Berkeley on Cantor, 'The American Century: Varieties of Culture in Modern Times'

Author: 
Norman F. Cantor
Reviewer: 
Christopher Berkeley

Norman F. Cantor. The American Century: Varieties of Culture in Modern Times. New York: HarperCollins, 1997. xiv + 591 pp. $32.50 (cloth), ISBN 978-0-06-017451-4.

Reviewed by Christopher Berkeley (Independent Scholar, Boston, Massachusetts) Published on H-PCAACA (August, 1997)

A new century is nigh; the incoming horde of freshmen peeking out from underneath their backward-turned baseball caps this fall will be graduates (some of them) in 2001, the first graduating class of a new century. The season is ripe, then, for a book like Norman Cantor's The American Century: Varieties of Culture in Modern Times, which attempts to survey twentieth-century culture in Europe and the United States from its roots as a reaction against Victorianism to fin de siecle postmodernism.

This is not a timid book. Cantor is inclusive in his coverage, explaining and commenting on twentieth-century physics, genetics and medicine, legal thought, literature, higher education, and Quentin Tarantino, just to name a sample. To manage such an ambitious work, Cantor organizes his subject around five major topics: modernism, psychoanalysis, Marxism and liberal political thought, political conservatism, and postmodernism.

For Cantor, modernism began in the early years of the twentieth century with the revolt against Victorian morality and historicism, and was largely spent as a movement by the Second World War. While he views modernism cutting across many fields--quantum mechanics in physics, the Bauhaus in architecture, and Cubism in painting, for example--Cantor's treatment of modernism is centered on literature, epitomized by T. S. Eliot, W. B. Yeats, and Ezra Pound. Here he delineates several strands of modernism, such as the "classical" modernism of Eliot and the "expressionist" modernism of Yeats.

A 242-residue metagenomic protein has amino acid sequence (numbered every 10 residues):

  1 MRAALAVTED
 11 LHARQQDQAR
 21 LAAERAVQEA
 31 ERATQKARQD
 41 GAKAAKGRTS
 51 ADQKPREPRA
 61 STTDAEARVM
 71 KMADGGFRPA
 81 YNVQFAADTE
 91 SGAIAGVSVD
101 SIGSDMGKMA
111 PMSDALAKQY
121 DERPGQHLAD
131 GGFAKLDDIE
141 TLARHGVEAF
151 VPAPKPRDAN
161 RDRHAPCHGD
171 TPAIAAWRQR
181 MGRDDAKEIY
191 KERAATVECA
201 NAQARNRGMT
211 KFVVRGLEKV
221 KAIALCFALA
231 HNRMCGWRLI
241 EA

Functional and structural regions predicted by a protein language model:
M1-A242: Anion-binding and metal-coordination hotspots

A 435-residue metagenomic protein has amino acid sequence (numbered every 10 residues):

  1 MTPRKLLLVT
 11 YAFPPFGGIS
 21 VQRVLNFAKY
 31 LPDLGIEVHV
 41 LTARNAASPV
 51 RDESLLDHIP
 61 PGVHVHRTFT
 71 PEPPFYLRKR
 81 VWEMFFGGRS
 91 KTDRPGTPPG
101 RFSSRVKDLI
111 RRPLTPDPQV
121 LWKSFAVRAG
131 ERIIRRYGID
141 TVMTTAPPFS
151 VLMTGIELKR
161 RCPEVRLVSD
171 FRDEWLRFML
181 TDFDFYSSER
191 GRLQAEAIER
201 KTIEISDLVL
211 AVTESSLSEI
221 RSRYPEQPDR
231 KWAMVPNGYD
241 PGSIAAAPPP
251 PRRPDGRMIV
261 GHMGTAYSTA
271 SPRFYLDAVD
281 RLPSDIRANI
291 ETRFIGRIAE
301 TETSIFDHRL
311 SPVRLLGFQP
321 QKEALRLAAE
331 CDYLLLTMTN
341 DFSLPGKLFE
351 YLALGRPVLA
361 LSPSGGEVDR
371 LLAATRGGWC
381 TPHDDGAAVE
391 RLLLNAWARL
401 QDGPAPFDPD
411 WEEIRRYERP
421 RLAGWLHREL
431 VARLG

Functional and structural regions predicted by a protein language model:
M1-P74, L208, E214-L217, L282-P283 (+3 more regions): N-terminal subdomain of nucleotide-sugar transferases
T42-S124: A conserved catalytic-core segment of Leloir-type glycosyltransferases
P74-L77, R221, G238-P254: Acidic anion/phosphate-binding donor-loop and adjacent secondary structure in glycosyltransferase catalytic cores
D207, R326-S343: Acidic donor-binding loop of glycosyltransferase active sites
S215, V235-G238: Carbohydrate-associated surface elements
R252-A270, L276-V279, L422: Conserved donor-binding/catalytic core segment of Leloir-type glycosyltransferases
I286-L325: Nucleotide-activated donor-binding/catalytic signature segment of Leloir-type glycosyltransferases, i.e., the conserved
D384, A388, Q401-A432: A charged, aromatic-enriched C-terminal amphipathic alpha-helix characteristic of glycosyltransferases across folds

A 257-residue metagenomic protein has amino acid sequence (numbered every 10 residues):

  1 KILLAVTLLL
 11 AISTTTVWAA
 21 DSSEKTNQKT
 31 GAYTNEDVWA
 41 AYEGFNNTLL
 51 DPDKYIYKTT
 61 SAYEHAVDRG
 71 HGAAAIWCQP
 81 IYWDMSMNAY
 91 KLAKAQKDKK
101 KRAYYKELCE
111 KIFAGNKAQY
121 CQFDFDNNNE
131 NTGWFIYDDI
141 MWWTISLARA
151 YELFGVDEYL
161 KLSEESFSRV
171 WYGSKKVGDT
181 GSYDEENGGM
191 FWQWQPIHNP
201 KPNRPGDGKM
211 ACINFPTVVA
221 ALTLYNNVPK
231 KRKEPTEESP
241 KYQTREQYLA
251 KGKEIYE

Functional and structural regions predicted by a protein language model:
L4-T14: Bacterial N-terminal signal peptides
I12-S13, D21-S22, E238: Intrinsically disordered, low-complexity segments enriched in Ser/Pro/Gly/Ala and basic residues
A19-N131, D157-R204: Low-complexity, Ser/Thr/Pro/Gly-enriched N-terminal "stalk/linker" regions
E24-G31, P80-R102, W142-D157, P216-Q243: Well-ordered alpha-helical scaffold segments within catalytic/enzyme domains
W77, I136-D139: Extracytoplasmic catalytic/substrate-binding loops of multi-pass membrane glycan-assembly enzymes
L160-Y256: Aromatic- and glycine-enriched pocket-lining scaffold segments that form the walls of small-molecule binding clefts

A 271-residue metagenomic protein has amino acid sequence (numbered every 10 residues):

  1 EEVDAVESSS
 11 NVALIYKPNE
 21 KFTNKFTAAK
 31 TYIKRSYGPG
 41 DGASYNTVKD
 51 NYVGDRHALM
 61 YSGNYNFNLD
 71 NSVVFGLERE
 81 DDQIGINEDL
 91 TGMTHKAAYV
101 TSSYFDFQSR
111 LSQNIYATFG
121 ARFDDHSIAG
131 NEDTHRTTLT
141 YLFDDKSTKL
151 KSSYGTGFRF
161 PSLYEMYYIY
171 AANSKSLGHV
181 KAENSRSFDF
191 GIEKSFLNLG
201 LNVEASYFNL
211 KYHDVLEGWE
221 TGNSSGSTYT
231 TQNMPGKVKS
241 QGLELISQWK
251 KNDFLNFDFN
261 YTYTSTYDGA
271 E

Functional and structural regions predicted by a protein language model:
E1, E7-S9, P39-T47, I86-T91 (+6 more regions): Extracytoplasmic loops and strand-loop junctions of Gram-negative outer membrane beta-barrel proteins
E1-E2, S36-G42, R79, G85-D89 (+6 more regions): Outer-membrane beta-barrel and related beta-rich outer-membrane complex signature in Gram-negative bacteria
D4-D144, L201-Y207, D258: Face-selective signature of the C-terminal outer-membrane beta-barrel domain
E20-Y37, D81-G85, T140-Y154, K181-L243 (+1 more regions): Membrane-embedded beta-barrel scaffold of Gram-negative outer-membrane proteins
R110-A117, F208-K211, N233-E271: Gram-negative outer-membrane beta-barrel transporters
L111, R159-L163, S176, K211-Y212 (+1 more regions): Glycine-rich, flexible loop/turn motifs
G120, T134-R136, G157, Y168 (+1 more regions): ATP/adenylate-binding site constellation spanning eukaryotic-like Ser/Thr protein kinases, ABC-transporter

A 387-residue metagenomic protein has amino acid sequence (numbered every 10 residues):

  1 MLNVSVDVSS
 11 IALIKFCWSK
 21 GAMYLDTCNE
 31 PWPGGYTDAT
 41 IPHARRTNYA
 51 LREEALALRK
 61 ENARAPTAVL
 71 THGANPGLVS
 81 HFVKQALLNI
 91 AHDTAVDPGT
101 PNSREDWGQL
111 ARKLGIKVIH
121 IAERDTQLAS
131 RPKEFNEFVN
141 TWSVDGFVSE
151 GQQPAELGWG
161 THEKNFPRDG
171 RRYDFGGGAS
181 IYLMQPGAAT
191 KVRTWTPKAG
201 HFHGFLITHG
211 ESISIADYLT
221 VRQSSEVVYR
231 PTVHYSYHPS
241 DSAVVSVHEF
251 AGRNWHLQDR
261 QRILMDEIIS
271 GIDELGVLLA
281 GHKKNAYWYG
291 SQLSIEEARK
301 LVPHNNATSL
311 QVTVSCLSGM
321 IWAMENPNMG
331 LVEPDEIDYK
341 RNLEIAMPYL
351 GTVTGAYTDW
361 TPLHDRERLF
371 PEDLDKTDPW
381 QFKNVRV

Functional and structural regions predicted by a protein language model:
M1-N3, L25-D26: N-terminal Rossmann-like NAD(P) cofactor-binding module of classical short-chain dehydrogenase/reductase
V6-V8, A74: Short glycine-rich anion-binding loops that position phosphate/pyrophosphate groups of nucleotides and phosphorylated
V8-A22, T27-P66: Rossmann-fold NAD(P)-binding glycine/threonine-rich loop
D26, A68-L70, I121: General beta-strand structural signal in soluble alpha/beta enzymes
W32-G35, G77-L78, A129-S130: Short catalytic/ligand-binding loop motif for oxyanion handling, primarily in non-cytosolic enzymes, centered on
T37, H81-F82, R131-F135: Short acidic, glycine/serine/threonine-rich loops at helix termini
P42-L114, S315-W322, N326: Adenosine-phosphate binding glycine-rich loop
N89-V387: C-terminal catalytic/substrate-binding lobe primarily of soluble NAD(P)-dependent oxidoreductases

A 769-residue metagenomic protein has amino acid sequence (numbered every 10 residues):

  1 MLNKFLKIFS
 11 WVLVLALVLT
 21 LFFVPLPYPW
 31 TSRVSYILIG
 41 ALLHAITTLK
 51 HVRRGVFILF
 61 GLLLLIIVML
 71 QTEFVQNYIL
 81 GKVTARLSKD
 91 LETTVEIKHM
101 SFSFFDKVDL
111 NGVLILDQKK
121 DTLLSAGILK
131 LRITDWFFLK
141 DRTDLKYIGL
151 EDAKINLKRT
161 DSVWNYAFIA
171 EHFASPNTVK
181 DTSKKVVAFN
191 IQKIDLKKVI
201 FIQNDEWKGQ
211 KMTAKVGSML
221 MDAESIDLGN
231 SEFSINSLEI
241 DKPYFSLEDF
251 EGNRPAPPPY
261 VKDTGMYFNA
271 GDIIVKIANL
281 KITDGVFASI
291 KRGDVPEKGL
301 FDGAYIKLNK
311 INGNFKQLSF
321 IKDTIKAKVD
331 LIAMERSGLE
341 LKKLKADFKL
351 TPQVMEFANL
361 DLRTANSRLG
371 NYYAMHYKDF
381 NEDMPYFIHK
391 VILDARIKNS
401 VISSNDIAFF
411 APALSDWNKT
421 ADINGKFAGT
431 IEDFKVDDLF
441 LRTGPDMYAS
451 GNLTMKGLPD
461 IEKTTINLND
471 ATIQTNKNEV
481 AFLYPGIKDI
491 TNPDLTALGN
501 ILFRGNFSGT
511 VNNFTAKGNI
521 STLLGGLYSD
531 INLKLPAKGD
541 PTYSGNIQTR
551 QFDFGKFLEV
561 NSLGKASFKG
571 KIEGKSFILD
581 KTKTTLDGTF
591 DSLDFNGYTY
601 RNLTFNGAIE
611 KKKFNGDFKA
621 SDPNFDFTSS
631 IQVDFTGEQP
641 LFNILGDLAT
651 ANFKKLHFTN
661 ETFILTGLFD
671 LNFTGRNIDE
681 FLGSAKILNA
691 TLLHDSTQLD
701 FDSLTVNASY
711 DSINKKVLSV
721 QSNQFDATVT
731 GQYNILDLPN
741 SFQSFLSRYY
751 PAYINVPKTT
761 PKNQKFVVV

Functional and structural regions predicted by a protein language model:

The next section of The American Century Cantor devotes to Freud and his followers, down to the muddled state of psychoanalytic theory today. In these chapters, the strongest in the book, Cantor provides an intellectual genealogy from Freud and his immediate followers, tracing the impact of psychoanalytic thought on such figures as Jung, Bettelheim, Piaget, and Lacan. Though one interpretation might discuss Freudianism itself as an aspect of modernism, since Cantor believes modernism peaked by the 1940s, he considers only the early Freud a modernist. Treatment of later thinkers who used Freud in sociological theory, such as the Frankfort School, Cantor calls structuralists or neo-idealists.

The next two sections of the book are devoted successively to Marxism and leftist political theory, and Fascism and conservative thought. Cantor traces the influence of Marx using much the same intellectual-genealogical method earlier employed on Freud, but it does not fit as cleanly here, as not all left-liberal political thought can be traced back to Marx in the same way psychoanalytical thought has its origins with Freud. He then gives equal time to Fascism and conservative thought, arguing their bases in nationalism and social hierarchy.

Cantor's treatment of postmodernism provides the weakest analysis of the five major sections of the book, treating it essentially as a kitchen-sink category of anything that comes after the 1940s: poststructuralism, Levi-Strauss, deconstructionism, and feminism, to name a few. In short, he treats postmodernism absolutely literally: postmodernism is everything after modernism.